President Obama is expected this week, possibly today, to make good on his promise to pursue saner gun-control policy in the wake of the Sandy Hook massacre of 20 young school children and six educators. Reports suggest he will unveil the most comprehensive set of new gun-control proposals in decades. This long-awaited initiative merits vigorous support.
Unfortunately, Obama's attempt to seize this rare moment of opportunity for building a safer society will necessarily trigger a political battle with one of the strongest, most brazen political lobbies in Washington. In this case, it's a battle worth having, precisely because the issue of sensible gun control has become so needlessly polarized.
The NRA and its supporters wrongly contend, or pretend, that more sensible gun rules requiring a universal background check for gun purchases, and a usable, practical data bank to track criminal and mental health records, amounts to government over-reach. Such criticism is itself an over-reach, and that is the problem.
The proposed rule changes -- both those that would require congressional approval, and those that the president can implement by executive orders -- would be entirely sensible in their approach. They would do nothing to undermine 2nd Amendment rights as established by the conservative bloc of the U.S. Supreme in its pivotal 2010 ruling upholding a personal right to possess guns. That ruling explicitly upheld reasonable government rules on gun purchases and exclusions of gun-carry rights in sensitive places, such as schools, government offices and certain public venues.
The new rules would only make orderly and much-needed improvements in public safety through a reliable background check system for purchases of guns and ammunition, improved reporting requirements by gun vendors and state and local governments, and establishment of a comprehensive database to quickly link law enforcement agencies to criminals, weapons-related crimes and gun trafficking operations.
Obama's proposed reinstatement of the expired ban on assault rifles and high-capacity magazines is a practical proposal. Sportsmen, gun enthusiasts and homeowners have no real need for the sort of military-grade, rapid-fire capacity that deranged shooters obviously prefer for massacres in schools, theaters, shopping malls and places of worship. But while a new ban is important, it's not as important as a universal background check. Without it, an estimated 40 percent of gun purchases -- those between private sellers and buyers, mostly at public gun shows -- are made without background or mental health checks, thus creating the sewer of guns to criminals.
Equally important is building a better and more accessible database related to gun-records and related crimes. State governments, for example, are not now required to participate in the federal system for gun purchases, and many do not report their background check findings to federal agencies. More than two-thirds of the states fail to report most of their mental health checks, if they bother to check them at all. That must change.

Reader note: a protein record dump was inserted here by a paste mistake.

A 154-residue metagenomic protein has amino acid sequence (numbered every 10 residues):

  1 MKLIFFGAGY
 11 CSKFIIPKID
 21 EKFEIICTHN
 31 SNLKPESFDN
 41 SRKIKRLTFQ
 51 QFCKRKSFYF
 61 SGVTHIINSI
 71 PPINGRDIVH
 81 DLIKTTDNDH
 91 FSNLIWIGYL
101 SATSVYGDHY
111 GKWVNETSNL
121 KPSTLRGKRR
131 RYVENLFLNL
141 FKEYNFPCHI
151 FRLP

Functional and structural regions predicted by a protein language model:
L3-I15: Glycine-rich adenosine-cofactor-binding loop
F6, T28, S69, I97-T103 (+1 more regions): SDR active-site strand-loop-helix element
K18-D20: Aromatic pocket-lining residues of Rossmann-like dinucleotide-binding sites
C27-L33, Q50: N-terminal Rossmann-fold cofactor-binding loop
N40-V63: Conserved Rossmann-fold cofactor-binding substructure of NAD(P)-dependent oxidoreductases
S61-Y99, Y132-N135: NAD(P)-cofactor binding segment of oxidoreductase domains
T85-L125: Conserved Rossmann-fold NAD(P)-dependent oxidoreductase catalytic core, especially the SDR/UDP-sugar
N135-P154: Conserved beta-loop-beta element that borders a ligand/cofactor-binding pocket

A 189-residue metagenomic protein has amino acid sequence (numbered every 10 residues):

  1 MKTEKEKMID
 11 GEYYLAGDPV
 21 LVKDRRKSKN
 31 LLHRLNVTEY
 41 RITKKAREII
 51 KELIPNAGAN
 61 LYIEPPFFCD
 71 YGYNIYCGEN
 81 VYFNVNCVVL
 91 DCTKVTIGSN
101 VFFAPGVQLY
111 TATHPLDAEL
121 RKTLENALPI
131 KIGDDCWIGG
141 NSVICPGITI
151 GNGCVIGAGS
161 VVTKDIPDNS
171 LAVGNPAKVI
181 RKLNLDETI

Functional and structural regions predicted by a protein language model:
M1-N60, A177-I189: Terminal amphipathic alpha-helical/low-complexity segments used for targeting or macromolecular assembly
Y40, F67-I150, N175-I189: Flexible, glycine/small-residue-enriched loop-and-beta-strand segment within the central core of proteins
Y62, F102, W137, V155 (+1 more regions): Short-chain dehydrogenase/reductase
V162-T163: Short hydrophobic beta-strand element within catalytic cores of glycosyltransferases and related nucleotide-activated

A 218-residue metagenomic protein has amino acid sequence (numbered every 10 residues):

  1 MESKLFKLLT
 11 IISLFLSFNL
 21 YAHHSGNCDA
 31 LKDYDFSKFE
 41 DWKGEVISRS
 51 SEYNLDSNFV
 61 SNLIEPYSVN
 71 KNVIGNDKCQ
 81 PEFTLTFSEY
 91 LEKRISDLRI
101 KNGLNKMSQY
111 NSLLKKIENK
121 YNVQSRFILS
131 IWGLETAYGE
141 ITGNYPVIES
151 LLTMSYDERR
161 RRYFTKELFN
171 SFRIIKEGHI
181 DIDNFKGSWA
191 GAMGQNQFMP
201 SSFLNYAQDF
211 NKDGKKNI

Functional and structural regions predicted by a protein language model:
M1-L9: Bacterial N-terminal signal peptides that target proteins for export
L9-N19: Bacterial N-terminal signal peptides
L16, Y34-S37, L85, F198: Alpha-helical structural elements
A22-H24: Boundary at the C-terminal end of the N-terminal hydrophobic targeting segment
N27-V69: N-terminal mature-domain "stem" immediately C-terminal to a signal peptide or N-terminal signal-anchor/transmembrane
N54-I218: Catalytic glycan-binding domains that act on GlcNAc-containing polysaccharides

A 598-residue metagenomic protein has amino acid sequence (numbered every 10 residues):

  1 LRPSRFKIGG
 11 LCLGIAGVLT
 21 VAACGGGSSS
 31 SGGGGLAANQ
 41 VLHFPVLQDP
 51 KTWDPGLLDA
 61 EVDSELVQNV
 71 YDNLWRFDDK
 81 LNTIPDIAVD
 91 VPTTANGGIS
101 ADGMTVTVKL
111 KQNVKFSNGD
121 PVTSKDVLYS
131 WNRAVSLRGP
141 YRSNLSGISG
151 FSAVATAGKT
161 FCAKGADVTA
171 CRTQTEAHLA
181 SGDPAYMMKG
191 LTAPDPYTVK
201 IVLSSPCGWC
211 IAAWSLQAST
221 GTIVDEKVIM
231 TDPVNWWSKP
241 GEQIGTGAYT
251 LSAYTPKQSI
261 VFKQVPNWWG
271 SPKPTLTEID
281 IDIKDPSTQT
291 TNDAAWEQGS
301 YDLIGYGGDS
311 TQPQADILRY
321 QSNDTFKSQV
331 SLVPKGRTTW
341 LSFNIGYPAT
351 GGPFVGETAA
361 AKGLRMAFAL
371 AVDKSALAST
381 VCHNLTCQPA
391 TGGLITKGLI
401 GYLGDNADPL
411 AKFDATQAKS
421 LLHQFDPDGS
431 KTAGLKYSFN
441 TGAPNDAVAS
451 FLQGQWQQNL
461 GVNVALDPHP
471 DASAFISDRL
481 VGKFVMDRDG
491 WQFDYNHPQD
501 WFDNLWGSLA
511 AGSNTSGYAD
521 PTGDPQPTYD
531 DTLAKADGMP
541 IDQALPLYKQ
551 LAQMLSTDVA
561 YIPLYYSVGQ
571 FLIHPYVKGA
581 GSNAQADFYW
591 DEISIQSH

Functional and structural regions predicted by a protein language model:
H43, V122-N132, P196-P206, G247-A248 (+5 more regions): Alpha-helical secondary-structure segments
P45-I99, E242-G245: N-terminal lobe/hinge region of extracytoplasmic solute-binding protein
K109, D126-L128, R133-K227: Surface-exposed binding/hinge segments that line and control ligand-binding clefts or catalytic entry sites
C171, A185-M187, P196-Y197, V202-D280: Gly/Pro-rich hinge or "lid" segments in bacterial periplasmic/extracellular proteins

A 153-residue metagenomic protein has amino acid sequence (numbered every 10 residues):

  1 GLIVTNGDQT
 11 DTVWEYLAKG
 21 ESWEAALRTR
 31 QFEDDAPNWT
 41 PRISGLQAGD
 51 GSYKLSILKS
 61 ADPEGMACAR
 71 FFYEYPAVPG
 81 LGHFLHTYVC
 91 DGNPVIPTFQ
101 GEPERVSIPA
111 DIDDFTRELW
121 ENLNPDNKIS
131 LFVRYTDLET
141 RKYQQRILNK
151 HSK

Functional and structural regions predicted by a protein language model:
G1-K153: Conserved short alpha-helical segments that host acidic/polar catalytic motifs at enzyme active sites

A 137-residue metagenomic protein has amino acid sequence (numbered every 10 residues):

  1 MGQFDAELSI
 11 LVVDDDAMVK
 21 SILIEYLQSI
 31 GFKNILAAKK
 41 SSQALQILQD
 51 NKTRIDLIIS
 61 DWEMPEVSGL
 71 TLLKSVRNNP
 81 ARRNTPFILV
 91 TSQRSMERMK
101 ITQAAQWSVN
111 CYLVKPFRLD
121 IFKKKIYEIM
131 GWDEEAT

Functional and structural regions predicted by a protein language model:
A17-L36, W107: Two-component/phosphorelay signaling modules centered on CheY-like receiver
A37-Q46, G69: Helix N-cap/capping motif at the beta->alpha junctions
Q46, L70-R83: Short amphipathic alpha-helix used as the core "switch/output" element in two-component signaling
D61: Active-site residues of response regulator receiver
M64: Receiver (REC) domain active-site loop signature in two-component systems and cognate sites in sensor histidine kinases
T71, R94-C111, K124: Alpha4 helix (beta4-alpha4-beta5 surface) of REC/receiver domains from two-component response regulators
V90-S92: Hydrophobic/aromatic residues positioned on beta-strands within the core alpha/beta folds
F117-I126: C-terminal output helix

Due to congressional restrictions on gun-related records and uncooperative state governments, current rules fall short in many other ways. Records of background checks, if they are reported by states, must be quickly disposed of, and not entered into a database. The Bureau of Alcohol, Tobacco, Firearms and Explosives is not allowed to make an unannounced check of a gun-store owner's inventory and sales data more than once year -- a clause that easily boosts illegal gun-trafficking.
The ATF&E is also forbidden, thanks again to Congress, to keep records in its database that quickly link gun serial numbers to purchasers. Congressional mandates have also made falsification of gun-sales records a misdemeanor. They have muddled up the legal language of allowable gun-trade business without a dealer's license. They have restricted the bureau's ability to share gun sales records with local and state law enforcement agencies. They have prohibited sharing of anything but aggregate data to the public. They have prevented use of tracing data in some cases involving gun dealers licenses. They have barred the Centers for Disease Control from compiling and studying the number of gun-related wounds and deaths as a public health issue. They have barred proposals to require trigger locks, ammunition-related technology, and various crime tracing techniques.
And to further muddle sane gun-related policy, Congress has barred appointment of a chief administrator to the ATF&E for six years.
All this must change to prevent guns from getting into the hands of criminals and the mentally ill, and to improve public safety. Most Americans, polls show, now agree with the president's agenda for sane gun control. But they will have to visibly support this cause to bring it about.